Setting Description Entry: Bedrooms



bed, night stand, dresser, armoire, make-up table, desk and chair, picture frame, window, closet, mirror, bookshelf, clothes hamper, wastebasket, wall shelves, phone, lamp, computer, notepads, books, rug, curtains, shade/blinds, wallpaper, bedspread, pillows, posters, cork board with pictures/flyers/announcements pinned to it, knick-knacks, alarm clock, stereo, entertainment center, game system, TV, CD/DVD collection, computer, overstuffed chair, bean bag chair, clothes, shoes, soda cans/half-full glass, homework textbooks, iPod/MP3, gumball machine, oval rug

female: frilly, flowery, lacy, soft, pink/purple/yellow, hearts, stuffed animals, make-up/hair products, perfume, decorative pillows, canopy bed, diary, fuzzy-topped pencils, nail polish, bracelets, bangles, earrings, rings and other jewelry, feather boas, posters of dogs, cats, hot guys (movie stars, musicians), shoes with colorful laces, furry slippers, fluffy robe, hair ties, scrunchies, rubber bands, a packed closet, shoe rack, memorabilia/collections/decor themed to interests: horses, soccer, glamour, Paris, art, music, etc) a beaded fringe lamp

male: sports memorabilia, geometric, spartan, darker colors, rumpled bedsheets, clothes on the floor, messy, dusty, CD collection, posters of girls (beach babes, film stars, Army, Action movies), toy guns, airsoft guns, action figures, lego, comic books, gaming magazines, over-flowing laundry hamper, basketball hoop on door or over garbage can, a pet (hamster, gerbil, mice, guinea pig, etc) Hockey/baseball cards, candy stash, sunglasses


Music blaring, murmur of TV or talking on the phone, laughter, tick of a clock, radio alarm, click of computer keys while IMing, cat or dog scratching to get in, trill of a cell phone, squeaky bed spring, whispering, outdoor sounds leaking in through a cracked window (airplanes overhead, birds, dogs barking, cars driving past, etc), yawning, whir of a blow dryer, clatter of sorting through jewelry, the clink and ping of hangers being moved in the closet, drawers sliding open and shut, the slam of a door, a knock at the door, crinkle and shuffle of pages flipping in a book or magazine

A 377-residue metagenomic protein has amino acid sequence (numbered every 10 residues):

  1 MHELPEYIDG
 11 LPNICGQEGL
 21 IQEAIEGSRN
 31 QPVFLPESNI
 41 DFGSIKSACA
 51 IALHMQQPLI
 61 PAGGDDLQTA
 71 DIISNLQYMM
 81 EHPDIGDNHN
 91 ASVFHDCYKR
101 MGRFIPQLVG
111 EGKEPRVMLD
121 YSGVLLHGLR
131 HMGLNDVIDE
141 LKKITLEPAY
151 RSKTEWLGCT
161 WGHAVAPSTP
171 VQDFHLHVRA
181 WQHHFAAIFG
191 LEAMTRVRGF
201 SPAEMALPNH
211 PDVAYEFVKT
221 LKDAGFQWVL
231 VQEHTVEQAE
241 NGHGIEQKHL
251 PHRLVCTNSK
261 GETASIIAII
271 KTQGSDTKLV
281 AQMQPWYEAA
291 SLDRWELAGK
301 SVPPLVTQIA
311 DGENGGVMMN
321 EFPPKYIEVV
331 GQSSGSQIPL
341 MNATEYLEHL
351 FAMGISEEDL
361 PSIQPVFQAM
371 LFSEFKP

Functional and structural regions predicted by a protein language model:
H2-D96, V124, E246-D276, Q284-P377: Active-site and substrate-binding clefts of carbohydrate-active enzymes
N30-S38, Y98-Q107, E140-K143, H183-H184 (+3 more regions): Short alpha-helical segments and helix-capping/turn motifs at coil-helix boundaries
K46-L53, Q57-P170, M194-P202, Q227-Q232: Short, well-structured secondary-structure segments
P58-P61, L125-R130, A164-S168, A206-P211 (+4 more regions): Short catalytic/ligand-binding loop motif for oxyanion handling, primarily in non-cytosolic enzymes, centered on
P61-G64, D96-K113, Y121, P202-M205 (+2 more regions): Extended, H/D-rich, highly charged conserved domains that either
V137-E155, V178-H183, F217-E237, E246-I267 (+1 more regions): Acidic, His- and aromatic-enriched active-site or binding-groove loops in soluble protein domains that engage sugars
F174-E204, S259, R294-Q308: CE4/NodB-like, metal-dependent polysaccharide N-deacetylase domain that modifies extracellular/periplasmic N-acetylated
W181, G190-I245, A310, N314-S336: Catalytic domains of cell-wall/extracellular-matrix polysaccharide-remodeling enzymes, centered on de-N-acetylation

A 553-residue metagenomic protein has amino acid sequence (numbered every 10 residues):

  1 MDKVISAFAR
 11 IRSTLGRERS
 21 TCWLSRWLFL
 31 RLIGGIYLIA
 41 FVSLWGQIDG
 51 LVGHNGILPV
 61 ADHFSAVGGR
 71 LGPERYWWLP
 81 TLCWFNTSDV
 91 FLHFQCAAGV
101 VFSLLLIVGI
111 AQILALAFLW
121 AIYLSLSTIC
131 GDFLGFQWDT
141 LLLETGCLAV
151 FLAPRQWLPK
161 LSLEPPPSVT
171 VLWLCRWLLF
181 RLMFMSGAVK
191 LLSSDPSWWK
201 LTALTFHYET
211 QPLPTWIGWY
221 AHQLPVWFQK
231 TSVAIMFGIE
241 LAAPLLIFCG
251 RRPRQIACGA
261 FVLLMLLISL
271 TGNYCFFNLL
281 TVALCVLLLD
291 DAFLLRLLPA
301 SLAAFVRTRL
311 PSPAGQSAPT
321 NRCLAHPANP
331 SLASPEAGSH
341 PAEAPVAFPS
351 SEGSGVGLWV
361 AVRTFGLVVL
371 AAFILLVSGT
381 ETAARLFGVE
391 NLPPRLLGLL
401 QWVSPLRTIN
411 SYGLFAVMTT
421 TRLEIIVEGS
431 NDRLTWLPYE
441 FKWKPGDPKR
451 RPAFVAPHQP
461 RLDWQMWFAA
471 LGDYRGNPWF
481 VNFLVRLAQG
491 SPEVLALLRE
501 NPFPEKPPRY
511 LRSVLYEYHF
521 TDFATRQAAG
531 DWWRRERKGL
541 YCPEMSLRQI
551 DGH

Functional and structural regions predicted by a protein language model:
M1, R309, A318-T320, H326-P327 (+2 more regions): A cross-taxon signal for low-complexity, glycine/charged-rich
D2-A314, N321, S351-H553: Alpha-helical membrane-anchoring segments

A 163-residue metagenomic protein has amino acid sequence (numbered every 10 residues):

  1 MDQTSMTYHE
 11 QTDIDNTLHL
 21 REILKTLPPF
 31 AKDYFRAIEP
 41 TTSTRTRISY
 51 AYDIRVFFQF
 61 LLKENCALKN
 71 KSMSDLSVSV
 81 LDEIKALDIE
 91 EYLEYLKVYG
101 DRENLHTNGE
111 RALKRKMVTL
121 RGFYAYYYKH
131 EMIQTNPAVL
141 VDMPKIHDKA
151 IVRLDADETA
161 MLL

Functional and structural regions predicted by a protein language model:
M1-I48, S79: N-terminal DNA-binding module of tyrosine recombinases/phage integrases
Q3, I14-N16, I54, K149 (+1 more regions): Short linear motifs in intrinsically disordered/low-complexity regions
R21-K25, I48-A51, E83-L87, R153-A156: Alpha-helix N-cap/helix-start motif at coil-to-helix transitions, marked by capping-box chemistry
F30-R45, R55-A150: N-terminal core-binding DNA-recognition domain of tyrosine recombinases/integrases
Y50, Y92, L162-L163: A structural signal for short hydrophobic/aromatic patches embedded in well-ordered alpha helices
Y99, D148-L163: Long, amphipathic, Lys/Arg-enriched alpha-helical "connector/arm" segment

Perfume, hairspray, nail polish, model glue, body spray, deodorant, clean linen, sweat, rotting food, bubblegum, fabric softener, dust, wet towels, a whiff of dinner cooking in the kitchen, a spicy cheese smell from an open bag of Doritos on the desk, dirty, musty socks,


Bubblegum, the bitter taste of hairspray, breath mints, peanut butter and jam sandwich on a plate, a banana, granola bar, sugary pop, water, energy drinks, candies, chips, tobacco (sneaking a cigarette)


silky, clean sheets, the unwelcoming hardness of pressing the alarm button, cool, smooth desktop, fuzzy sweaters, itchy sweaters, slippery t shirts, rough Cotton jeans, cool walls, soft, sinkable bead, balling up paper, tossing it into a garbage bin, lace curtains or bedding, petting the soft fur of a snoozing cat or dog, glossy cold magazine covers, a puff of warmth from a heating vent, the stirring of air against face and hair of a fan, gritty, unsweapt floors, sticky carpet or rug, sweeping off chip crumbs scattered across the nightstand or pilling against the bed comforter

Helpful hints:

--The words you choose can convey atmosphere and mood.

Example 1:

When I could put it off no more, I tiptoed into Great Aunt BeeBee's room. The floor was cold and gritty, dust and crumbs and who knows what else clinging to my bare feet. My only light came from a slit between the sagging curtains at the window, the feeble brightness barely enough for me to make out anything. I crept closer, trying to not gag on the smell of sweat and sickness. On the floor beside the bed I could just make out a twisted lump of blankets, but I couldn't get up the courage to touch it. Please don't be dead, I thought. I strained my ears for the sound of her rusty breath, and again remembered the sickening thump that had woken me.

Example 2:

Once I was sure my cousin Sadie had left, I ran up to her room. Signs plastered the door, taped every which way but all with the same message: keep out. Ever since I'd moved in, that message and the stony glares from Sadie were enough to keep me from entering. But now, today, that would change.